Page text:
If you take a closer look at the busker featured in HBO's Invisible Stories, you might find him familiar. Cutting a lean figure in a simple tee and pants, the unassuming musician is Leslie Low.
Leslie's music is featured in the HBO original series, which tells the untold stories of ordinary Singaporeans.
In the words of the series' director Ler Jiyuan, Leslie is one of Singapore's most talented yet under-recognised musicians.
Ler said: "His songs speak of what it is like to be Singaporean who is living in Singapore. This guy is my ultimate idol.Every single episode will end with his song. Sometimes we will use the song as well in the middle of an episode. His music completes what I want to say in this series."
"If I had to boil it down, it’s just honesty. His songs are an honest reflection of Singapore."
Born in 1972 on the tiny island of Singapore, Leslie started his musical life with Twang Bar Kings, Humpback Oak, and was also a part of Magus, Pan Gu, Piblokto, and Hanging up the Moon.
Leslie's solo and bandmusic canbe found on KKBOX.
Leslie shares with KKBOX about his music featured in 'Invisible Stories', the source of his inspiration and new music on the horizons.
I got to know Ler through common friends of ours. We’ve always had an admiration for each other’s work. Previously when I was a part of the collective ‘The Observatory’, Ler had directed a series of music videos for the band’s albums Dark Folke and Catacombs. I got to know him more during this period.
That was almost 10 years ago. We’ve always kept in touch since then. He would send me treatments of ideas he was working on that could be used for music videos or scripts he was working on. So there’s always been an interest to collaborate again as I’m familiar with his aesthetic and vice versa. So when the opportunity came regarding Invisible Stories, I was happy to be on board.
I didn’t really choose it. But more like it chose me. I can only write from what I experience; what I observe that happens either directly to me or indirectly to people around me. I’m sure most writers draw from this same inexhaustible pool. I wouldn’t say that all my songs are primarily island-bound.
There are many songs that have a more universal, less geographical approach also. But at the end of the day, my songs don’t dictate what the listener should feel. I’d like to leave open spaces for the listener to draw from their own lives when they experience the music.
These two songs were from the album ‘Worm’, which was released in 2006. ‘All Things New’ is about Singapore’s ever-changing landscape. I was lamenting about the fact that many of the landmarks that I grew up around were being demolished to make way for something new. So I had the line “All things new have got no soul...” first, then worked in the verses around it.
‘The People’ is an attempt to write about the many types of people that we come across. What makes them behave the way they do. They are snapshots. Like different species almost.
In the 90s, I was in a band called Humpback Oak. I think already wrote something close to what you described. It’s a song called ‘Ghostfather’ from the band’s sophomore album of the same name.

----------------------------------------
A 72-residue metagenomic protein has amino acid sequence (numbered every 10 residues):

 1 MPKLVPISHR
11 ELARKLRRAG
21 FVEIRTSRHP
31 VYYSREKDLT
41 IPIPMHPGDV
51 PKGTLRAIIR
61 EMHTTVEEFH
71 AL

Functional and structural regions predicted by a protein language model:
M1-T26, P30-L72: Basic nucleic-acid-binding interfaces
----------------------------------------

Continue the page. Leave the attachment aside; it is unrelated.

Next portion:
It’s about my years growing up in a single-parent family. My dad passed on when I was 9. It’s about my state of mind. How things are transient and impermanent. How I live for the moment with no long-term goals or ambition. Typical feelings from a kid who lost someone dear to them at a young age.
The lyrics from the chorus are kind of straight forward:
The stain in my room scarred and stenched/ The story of my indecisive life I live with my mother/ I live with my ghostfather
It was reminiscent of my days in Ngee Ann Poly’s Film and Media Department when I was doing my Diploma course. Often I had to either be in front of or behind the camera on various projects throughout the 3 years I was there. So I felt quite comfortable doing it.
The only difficulty was probably being a busker itself as I had only scant experience on being one. My teenage years of busking illegally on school campuses don’t count. It’s tough work singing day in, day out for a bit of bread in the midst of the hurricane of passers-by who don’t really give two shits about you most of the time. I have a deep respect for those who do it.
Some of these songs have been featured in the series. Like ‘Existential’ and ‘Into The Water’. Ler had caught me at a time when I just began working on the album. Those were the first two songs I wrote. I’m still figuring out what to do with them.
These days I have a bit more time to pause and reflect on the process. So as it stands, it’s a musical journey beyond the mountain. And back from it.
As I look at the lyrics, it seems to be about existence and the absolutes of light and dark. It’s about home and the act of de- colonialization; a thawing of that exterior to investigate what’s within. What’s worth preserving.
Probably just trying to finish up this album and to put it out in 2020. Maybe do some shows.
On the side, I’ve been working on a book of lyrics. It will be a small run for the fans who have been supporting my music all these years. The idea was first mooted by an old friend of mine. I’ve been compiling and working on it, on and off, for the past year or so. I’m thinking perhaps it’s time to put it out.
INVISIBLE STORIES premieres on HBO GO and HBO on Jan 5 (Sunday) at 10 pm. New episodes air weekly at the same time. HBO GO is now available with a 7-day free trial.
Listen to Leslie Low on KKBOX.